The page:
Tsholotsho 2016/17 flood disaster

On an annual basis trends have shown that more than 8 percent of Zimbabwe is subject to frequent flooding during the rainfall season as per findings of the Management Plain Study of 2017. These floods cause deaths and cause damage to infrastructure, loss of property and affect livelihoods negatively as this lead to displacement of people.

The 20162017 rainfall season was characterised by extensive damages country wide, mostly due to the Cyclone Dineo-induced floods that affected more than 36 districts in the country amongst them being the hardest heat Tsholotsho District in Matabeleland North Province where a total of 319 households were displaced.

They lost their homes and livelihoods to flooding. A number of districts were also affected by the floods but it was Tsholotsho where the magnitude of the hydro-meteorological hazards was greatly felt. There were significant responses to the appeal by Government and development partners where emergencies relief and temporary shelter was provided at Sipepa Camp after the President declared it a national disaster.

Following the favourable response from our friends, the People’s Republic of China who donated $1 million, the Republic of India the same amount, the Republic of Algeria ($100 000), the Republic of Botswana (building materials), the Republic of Namibia (fish), the UN family (emergency relief fund), Zimplats and Econet (foodstuffs and building materials respectively), German Agro Foster and Bankers’ Association of Zimbabwe (water reticulation programme at Sawudeni and Tshino respectively), the Government of Zimbabwe made a bold decision of relocating the affected families to higher ground.

To accelerate the implementation of the programme the Ministry has prioritised it under a 100-day programme. Given this drive the Government will intensify the house construction capacity by mobilising the Public Works Department and the District Development Fund.

As the victims were relocated to the two areas, there was urgent need to upgrade the social amenities (schools, clinics, and water sources) to cater for the affected influenced by the priority of the Sendai Framework for Disaster Risk Reduction which advocates for Building Back Better. The Government had to procure durable construction materials from Bulawayo having considered the challenges associated with the Kalahari soils.

Achievements to date:

Solar (piped ) water scheme

A completed classroom block (Higherlife foundation)

319 Blair toilets lined up to slab level

Food donations of rice from the Government of India and medicine for the local clinics.

The early recovery programme in Tsholotsho is futuristic in that the settlements are well planned paving way for the supply of both tapped water and power utilities and this will curb environmental degradation as well as rural to urban migration. This has been facilitated through donations from partners such as the Bankers Association of Zimbabwe which drilled state-of- the-art solar powered borehole and a reservoir tank by District Development Fund for access to water for the elderly and members of the community provided impetus to the whole water reticulation programme by providing pipes and reservoir tanks which make the programme easy to implement.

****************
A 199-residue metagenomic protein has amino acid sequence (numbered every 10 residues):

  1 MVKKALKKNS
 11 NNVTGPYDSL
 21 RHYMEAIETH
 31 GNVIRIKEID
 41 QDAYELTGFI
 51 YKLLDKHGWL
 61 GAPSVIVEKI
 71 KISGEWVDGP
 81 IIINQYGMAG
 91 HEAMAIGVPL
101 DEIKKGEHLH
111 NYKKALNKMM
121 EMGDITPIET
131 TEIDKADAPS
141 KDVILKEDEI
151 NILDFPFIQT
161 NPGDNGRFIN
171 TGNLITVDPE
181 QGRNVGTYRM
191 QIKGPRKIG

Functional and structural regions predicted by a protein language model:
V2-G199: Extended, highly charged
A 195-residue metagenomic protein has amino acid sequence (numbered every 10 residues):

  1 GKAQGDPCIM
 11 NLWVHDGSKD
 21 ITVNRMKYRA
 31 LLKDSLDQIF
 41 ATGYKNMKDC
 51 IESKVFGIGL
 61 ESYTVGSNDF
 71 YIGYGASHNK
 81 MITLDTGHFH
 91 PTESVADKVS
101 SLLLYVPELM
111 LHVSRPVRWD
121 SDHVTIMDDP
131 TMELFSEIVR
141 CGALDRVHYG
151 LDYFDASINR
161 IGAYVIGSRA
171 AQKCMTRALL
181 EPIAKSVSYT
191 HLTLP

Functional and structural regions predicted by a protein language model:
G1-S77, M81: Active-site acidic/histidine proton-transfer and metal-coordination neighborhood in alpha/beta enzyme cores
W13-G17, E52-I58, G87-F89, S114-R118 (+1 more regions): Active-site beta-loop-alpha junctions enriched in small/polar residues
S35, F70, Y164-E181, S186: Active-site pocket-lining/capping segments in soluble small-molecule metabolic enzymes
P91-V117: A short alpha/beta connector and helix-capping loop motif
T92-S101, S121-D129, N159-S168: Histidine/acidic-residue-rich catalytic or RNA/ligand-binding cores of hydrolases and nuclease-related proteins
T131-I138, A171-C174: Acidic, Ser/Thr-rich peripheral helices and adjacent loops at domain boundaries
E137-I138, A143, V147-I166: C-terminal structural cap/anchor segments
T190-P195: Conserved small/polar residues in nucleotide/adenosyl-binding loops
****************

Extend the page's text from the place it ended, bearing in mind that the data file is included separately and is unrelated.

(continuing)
In addition, after the destruction of some boreholes and wells in the district by the floods, rehabilitation improved the water supply in the district. More than nine boreholes have been drilled (two in Ward 21, two in Ward 23 and five in Ward 7) funded by Moriti.

The district now has more than two piped water schemes which are pumped by renewable energy source which is solar energy in Wards 9 and 4 which are now serving a total of three schools and the surrounding community funded by UNICEF. The community now has access to reliable and sustainable water sources.

Way forward

Given the challenges posed by Kalahari sands where more than 110-metre boreholes are to be drilled to access water there is need for experts to come up with technologies to harness water in such areas so as to address the problem of that nature holistically.

There is also a need to engage experts in the building industry to devise better and cheaper ways to construct houses in an eco-friendly environment to ensure that communities do not succumb to the adverse impacts of climate change. The improvements realised from such recovery programmes need to be sustained by the construction of key enabling infrastructure especially the Gwayi Shangani Dam.

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